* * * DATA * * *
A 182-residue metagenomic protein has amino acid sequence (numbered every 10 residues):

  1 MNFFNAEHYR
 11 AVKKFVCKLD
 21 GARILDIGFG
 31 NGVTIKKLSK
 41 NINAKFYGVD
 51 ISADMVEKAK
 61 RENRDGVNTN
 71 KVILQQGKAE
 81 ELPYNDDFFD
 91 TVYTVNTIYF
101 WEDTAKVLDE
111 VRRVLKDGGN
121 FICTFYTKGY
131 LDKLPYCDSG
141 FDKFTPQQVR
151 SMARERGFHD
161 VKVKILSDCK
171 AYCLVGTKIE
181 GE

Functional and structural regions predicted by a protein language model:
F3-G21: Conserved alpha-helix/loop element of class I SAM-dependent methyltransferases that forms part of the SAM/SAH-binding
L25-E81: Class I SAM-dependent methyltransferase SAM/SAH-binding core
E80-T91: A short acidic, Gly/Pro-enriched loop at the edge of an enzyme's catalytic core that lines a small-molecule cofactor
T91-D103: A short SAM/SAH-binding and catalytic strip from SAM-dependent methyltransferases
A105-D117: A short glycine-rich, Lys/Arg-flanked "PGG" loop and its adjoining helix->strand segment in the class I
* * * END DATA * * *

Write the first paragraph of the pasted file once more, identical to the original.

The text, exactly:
A 182-residue metagenomic protein has amino acid sequence (numbered every 10 residues):